Like all of the franchise breakdowns I’m doing this week (but to a far harsher degree here) tracking Norman Bates’ filmic demise only gets worse as time goes on. We start with a masterful film, and end up with one of the most ridiculed movies of all time. And so it is and so it goes. (Note: I have not seen, nor plan to see, the ‘80s TV movie, Bates Motel.)
I’ve spoken at length about the masterpiece that is Alfred Hitchcock’s Psycho, namely in my top 10 films of all time list (where it ranks seventh). But also in my best male performances of all time list, and my best looking black and white films list. So… you get it. I’m a fan. Point in fact, I’m not sure there is a film I've seen more times than this one. Yet every time I watch it, there’s something new. I know every spoken line and fluid camera movement by heart, but it never ceases to amaze.
My praise for Psycho is limitless. It is the incarnation of suspense, terror, and, quite frankly, all that is great about the moving picture. In the film, Norman Bates tells us that a hobby is supposed to pass the time, not fill it. Sorry, pal, I disagree. Psycho can fill my time whenever it damn well pleases. A+
Psycho II (1983)
Here’s the thing about Psycho II, from a technical stand point, it’s actually a well-made film. The look, the score, the dread – it all works. Hell, even Anthony Perkins does a fine job reprising his infamous role 20 plus years later. In short, Psycho II manages to pull off what no one thought it could. That is, until it can’t.
Once the film steps away from the simplicity of Norman readjusting to the real world, it becomes an absurd wash. Receiving notes and phone calls from his long since lost Mother, Norman fears that his mask of sanity is about to slip. Despite the efforts of a kind, young waitress who takes a shine to him, our favorite psycho can’t help but think he’ll never be okay. So, is Psycho II a worthy follow up to Psycho? No, of course not. But they could’ve done a hell of a lot worse. D+
Psycho III (1986)
A hell of a lot worse being Psycho III. There isn’t a kind thing I can possibly think to say here. A true disaster from frame one, this Anthony Perkins-directed catastrophe has Norman befriending a faith-tested nun, while trying to keep Mother at bay. Everyone’s favorite Lawnmower Man, Jeff Fahey, shows up as a douchebag wannabe rocker, and decides to fuck with Norman just cause. Or something.
Not much makes sense here, but what’s clear is that Psycho III is one of the most egregious cases of a person(s) attempting to capitalize off the fame and fortune of something great, thereby belittling their careers.
Toward the end of this movie, you get to see Anthony Perkins speak on camera in Mother’s voice, which is something I was always curious to see. And having seen it, I can tell you that part of the magic trick has irreversibly been revealed. Shame. F
Psycho IV: The Beginning (1990)
Well, I’ll give it to Perkins, the man has got tenacity if nothing else. Diving once more into the foray of Norman Bates, Psycho IV has Norman describing his life story to a radio DJ who is doing a program on matricide (the killing of mothers by their children).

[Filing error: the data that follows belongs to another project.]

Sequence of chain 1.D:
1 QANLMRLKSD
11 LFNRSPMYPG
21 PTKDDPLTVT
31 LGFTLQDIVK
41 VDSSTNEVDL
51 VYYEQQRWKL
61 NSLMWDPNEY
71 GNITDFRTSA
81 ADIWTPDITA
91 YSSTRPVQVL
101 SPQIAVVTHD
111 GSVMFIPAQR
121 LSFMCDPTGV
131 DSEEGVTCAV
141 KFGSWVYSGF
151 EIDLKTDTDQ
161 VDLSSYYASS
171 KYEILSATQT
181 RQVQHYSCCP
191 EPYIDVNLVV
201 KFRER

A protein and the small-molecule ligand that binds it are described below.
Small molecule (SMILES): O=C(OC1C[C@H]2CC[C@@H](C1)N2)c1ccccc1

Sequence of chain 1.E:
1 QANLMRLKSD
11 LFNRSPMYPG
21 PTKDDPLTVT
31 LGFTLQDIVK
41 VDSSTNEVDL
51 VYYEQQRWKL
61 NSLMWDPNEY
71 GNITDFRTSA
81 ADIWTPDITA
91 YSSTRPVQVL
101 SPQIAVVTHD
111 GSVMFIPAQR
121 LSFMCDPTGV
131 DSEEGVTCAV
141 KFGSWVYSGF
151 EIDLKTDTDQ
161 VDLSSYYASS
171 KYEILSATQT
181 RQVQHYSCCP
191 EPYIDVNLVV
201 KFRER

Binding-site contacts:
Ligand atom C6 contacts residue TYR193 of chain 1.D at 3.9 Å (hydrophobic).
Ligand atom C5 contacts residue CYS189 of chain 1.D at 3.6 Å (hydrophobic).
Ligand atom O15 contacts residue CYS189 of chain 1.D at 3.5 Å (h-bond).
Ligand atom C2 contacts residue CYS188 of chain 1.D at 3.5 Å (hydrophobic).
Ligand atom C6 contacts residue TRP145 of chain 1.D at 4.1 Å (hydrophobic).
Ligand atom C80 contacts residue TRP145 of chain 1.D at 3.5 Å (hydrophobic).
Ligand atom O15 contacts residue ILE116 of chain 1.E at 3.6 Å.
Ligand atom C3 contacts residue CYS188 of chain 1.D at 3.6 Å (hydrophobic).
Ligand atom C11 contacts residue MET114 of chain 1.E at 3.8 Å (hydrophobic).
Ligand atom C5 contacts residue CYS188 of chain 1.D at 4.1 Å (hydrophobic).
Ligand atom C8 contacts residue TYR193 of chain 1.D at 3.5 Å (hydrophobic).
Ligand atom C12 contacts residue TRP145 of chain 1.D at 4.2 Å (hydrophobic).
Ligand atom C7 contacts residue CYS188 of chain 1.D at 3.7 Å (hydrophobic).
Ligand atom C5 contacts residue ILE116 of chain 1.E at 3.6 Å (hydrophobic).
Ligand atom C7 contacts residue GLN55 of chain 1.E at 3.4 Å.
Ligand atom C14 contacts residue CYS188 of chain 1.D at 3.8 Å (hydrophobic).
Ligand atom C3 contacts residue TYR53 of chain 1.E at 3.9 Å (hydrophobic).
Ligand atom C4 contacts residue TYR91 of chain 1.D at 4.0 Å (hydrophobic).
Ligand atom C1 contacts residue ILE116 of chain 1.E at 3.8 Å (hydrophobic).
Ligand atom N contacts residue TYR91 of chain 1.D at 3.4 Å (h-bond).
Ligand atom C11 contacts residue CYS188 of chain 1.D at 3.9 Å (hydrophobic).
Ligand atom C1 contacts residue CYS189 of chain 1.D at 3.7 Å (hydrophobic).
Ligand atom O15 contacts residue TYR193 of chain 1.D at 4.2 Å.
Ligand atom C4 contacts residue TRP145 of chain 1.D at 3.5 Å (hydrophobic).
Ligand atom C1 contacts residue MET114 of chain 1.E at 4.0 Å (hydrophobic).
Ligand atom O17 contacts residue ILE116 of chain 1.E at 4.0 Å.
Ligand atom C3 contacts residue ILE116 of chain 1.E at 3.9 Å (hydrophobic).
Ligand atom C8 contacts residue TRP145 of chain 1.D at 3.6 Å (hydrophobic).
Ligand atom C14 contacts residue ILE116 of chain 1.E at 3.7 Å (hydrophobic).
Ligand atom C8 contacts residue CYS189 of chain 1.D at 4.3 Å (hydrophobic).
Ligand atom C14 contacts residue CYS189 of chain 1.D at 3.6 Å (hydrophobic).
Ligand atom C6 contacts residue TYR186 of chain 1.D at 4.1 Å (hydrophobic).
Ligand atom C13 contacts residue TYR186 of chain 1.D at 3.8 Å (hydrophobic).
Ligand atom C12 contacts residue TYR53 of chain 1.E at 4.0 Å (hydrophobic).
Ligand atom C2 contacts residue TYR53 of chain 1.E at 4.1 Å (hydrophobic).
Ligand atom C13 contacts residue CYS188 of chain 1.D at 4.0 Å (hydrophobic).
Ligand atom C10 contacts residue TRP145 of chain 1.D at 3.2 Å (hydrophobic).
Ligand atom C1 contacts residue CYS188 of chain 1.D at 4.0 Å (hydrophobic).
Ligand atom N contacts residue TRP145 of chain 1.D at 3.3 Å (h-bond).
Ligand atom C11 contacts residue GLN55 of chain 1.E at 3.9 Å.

Through the film, Norman tells the tale of his mother and her demented ways, which we are privy to via flashback. We see their borderline incestuous relationship, her violent mood swings, and her ultimate, fatal decision to begin dating an abusive man.
To sum the film up succinctly, Psycho IV works when in flashback. Everything in the present, however, fails miserably. In addition to talking at length to the radio personality, Norman has plans to murder his pregnant wife as a means of keeping the Bates sickness in the dark forever. The Beginning is only half worth it. At best. D+
One of the best courses I took in college was Hitchcock Reexamined, in which we watched every film Hitchcock ever helmed, and discussed them at great length. The class had no tests or quizzes, only one single paper. The final (and only) assignment of the class was to write a paper about the films of Alfred Hitchcock. The only rule was that it had to be good. I chose to examine, in laborious detail, Hitchcock’s Psycho against Gus Van Sant’s supposed shot-for-shot remake. And in doing so, the strangest thing happened: I found myself appreciating Van Sant’s version when, up until that point, I had only thought to mock it.
On the director’s commentary for the film, Van Sant said he remade Psycho for one reason. He wanted kids of the time to discover Hitchcock’s masterpiece. He feared that many kids of the day wouldn’t sit down and watch a black and white film from the ‘60s, and that his remake might in some way inspire them to go back and check the original out. Skewed logic, perhaps, but I understand what he’s getting at. (Later, Van Sant famously said that he remade Psycho so that, “No one else would have to.” Fair enough.)
Look, is Vince Vaughn anywhere near as interesting and iconic as Anthony Perkins? No. No one could be. But I like William H. Macy’s pompous take on Arbogast, and Julianne Moore’s moderately sexualized version of Marion Crane’s sister (Van Sant instructed Moore to play the part as a lesbian). There are aspects of this Psycho that I am willing to call decent. Please, don’t get me wrong, this is about as unnecessary a film as there’s ever been, but I’ve certainly seen worse in this franchise. D+
Halloween Horror Marathon Posts: